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U.S. Soccer president denies mutiny led to coach's firing

April 07, 2014|By Kevin Baxter
  • U.S. Soccer fired women's national team coach Tom Sermanni following an exhibition win over China on Sunday.
U.S. Soccer fired women's national team coach Tom Sermanni following… (Doug Pensinger / Getty Images )

U.S. Soccer President Sunil Gulati said Sunday's decision to fire women's Coach Tom Sermanni less than seven months before the start of World Cup qualifying was not made in haste but was the result of consultation with several people inside and outside the team.

"Whenever we have changes or possible changes or directional changes with our national team program we ... talk to players, we talk to staff, we talk to people who’ve observed the team and we also rely on our own assessment," Gulati said in a conference call Monday. "It’s all of those factors and assessing, based on talking to all the people I’ve mentioned and looking at things ourselves, that we needed to go in a different direction."

Sermanni, who took over the top-ranked women's team 15 months ago, was fired hours after a 2-0 U.S. victory over China in an international friendly in Colorado. The teams meet in San Diego on Thursday, when former UCLA coach Jill Ellis will be on the sidelines as the interim U.S. coach.

There had been grumbling among the players about Sermanni's style, dissatisfaction that reached a head after the U.S. had its unbeaten streak ended at 43 games by Sweden in last month's Algarve Cup in Portugal. The Americans lost their next game to Denmark and finished seventh in the tournament.

Sermanni, former coach of  the Australian women's team, said Sunday he was blindsided by the firing. But Gulati challenged the notion that a mutiny was developing.

"I don’t want to get into specifics of who reached out to whom and so on. But we’ve had discussions with players, with staff, with people around the team. And observed ourselves," he said. "So this isn’t a group of players coming to seek us out and saying there’s something wrong and we need to do something. That’s not what was the underlying issue here."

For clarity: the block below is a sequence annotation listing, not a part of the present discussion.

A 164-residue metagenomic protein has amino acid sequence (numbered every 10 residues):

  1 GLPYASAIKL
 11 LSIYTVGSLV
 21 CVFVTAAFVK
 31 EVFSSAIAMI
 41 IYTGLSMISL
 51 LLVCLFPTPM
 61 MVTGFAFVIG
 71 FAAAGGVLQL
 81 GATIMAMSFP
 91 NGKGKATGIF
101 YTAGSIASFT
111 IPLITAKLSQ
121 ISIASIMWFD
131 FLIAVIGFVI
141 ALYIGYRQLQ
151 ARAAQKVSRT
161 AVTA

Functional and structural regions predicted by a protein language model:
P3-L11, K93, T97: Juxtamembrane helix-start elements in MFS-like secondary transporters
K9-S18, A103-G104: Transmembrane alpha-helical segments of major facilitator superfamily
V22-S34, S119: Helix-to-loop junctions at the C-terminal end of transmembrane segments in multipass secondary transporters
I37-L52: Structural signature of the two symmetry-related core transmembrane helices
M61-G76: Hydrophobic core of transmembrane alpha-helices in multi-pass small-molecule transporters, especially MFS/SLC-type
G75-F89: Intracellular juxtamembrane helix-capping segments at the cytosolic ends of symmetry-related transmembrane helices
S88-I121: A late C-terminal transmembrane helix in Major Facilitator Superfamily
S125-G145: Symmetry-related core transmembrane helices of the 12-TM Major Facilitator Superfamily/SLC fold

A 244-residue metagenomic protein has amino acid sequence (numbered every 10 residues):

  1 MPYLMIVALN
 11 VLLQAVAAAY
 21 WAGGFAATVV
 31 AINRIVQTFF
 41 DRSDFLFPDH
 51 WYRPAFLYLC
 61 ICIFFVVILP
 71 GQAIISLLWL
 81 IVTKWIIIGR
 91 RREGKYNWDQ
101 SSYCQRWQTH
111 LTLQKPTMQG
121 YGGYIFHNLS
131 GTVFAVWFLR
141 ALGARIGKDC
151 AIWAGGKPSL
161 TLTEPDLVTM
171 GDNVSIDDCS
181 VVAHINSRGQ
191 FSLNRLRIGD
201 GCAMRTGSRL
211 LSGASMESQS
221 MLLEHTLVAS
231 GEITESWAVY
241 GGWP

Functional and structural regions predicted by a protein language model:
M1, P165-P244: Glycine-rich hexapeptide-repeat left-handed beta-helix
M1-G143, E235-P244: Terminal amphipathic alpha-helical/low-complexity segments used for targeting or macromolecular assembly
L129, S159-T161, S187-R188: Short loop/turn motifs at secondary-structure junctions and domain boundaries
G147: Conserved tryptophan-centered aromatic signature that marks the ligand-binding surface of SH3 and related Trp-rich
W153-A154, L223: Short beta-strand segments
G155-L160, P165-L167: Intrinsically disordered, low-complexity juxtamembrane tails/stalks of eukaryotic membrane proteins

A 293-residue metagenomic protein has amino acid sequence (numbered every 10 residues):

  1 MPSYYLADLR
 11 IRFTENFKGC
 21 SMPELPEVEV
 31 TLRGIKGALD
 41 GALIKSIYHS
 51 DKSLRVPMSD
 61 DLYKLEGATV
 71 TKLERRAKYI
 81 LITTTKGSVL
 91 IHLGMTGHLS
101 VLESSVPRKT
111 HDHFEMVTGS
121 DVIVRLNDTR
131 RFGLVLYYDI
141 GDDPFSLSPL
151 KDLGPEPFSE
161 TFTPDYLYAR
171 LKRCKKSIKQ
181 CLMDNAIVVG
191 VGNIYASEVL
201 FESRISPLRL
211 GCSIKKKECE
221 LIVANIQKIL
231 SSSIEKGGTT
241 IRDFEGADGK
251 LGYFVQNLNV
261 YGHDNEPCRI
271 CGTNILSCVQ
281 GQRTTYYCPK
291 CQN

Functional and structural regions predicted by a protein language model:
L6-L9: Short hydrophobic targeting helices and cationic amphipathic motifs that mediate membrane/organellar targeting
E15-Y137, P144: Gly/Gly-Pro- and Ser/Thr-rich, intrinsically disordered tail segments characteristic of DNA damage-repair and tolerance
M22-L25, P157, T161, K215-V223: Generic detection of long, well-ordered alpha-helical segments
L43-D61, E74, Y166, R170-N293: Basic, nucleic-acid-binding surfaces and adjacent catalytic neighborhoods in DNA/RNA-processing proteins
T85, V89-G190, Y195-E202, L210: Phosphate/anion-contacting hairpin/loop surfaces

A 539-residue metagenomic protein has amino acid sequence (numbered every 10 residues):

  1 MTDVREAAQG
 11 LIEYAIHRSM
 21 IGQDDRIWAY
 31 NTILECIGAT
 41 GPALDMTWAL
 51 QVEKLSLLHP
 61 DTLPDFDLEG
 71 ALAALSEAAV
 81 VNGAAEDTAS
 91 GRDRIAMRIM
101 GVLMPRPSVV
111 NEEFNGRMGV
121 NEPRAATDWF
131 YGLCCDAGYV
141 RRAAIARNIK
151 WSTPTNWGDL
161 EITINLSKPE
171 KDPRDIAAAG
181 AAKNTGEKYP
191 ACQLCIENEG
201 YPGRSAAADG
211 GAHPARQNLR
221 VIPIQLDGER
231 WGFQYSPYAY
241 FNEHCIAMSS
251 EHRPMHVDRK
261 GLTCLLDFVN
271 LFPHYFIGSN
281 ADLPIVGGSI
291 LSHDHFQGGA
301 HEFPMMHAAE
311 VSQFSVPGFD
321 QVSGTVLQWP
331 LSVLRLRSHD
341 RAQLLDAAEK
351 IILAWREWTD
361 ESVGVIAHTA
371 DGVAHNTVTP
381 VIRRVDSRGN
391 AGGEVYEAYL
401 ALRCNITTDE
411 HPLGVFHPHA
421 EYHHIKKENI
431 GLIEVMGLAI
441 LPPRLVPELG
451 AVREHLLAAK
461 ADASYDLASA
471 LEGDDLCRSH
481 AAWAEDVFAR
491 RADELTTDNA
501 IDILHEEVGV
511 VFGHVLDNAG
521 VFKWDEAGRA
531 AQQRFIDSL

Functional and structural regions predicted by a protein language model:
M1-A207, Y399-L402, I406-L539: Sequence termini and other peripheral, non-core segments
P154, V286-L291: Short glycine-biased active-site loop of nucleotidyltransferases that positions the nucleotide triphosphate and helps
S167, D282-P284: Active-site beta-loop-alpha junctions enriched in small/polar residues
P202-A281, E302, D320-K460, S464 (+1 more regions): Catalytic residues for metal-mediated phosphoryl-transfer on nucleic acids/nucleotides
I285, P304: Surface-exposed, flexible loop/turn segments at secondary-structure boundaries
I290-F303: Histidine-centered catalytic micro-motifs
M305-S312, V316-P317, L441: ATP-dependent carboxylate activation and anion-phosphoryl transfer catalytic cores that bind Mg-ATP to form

This is the second time in less than seven years that Gulati finds himself looking for a women's coach on the eve of a major competition. In 2007, he did not extend Greg Ryan's contract 10 months before the Olympics and gave the job to Pia Sundhage, who led the U.S. to two Olympic titles and a second-place finish in the 2011 World Cup.

When Sundhage returned to her native Sweden after the London Olympics, a lengthy search led to Sermanni's hiring in January 2013. In 24 games with the U.S., his Sermanni had an 18-2-4 record.

Gulati said he has a "very short list" of candidates to fill the coaching vacancy. But he declined to put a deadline on the selection process.

"The ideal timeline would be as quickly as we can," he said. "But the usual cavaet to that [is] as long as we make the right decision, the best decision we can. Certainly by the summertime schedule we’d want to have this in place, if not sooner."


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